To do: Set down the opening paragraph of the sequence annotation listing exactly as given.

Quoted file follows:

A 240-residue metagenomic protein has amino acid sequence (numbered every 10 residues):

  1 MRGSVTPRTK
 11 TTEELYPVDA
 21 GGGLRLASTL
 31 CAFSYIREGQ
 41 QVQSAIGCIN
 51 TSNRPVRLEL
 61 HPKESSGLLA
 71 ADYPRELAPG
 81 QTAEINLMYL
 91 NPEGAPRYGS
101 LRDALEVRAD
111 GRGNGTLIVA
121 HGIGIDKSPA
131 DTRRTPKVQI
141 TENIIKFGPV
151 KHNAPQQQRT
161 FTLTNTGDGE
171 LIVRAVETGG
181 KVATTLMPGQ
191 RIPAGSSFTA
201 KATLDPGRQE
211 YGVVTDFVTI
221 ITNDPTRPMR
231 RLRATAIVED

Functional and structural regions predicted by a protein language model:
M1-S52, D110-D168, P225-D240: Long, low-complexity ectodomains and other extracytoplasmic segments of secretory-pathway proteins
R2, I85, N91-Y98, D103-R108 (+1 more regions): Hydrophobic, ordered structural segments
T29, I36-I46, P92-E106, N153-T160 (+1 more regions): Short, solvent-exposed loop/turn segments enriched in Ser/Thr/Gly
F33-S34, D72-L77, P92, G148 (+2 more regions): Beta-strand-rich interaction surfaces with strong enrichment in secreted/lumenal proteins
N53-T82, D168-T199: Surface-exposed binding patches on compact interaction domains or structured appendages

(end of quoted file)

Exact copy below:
A 240-residue metagenomic protein has amino acid sequence (numbered every 10 residues):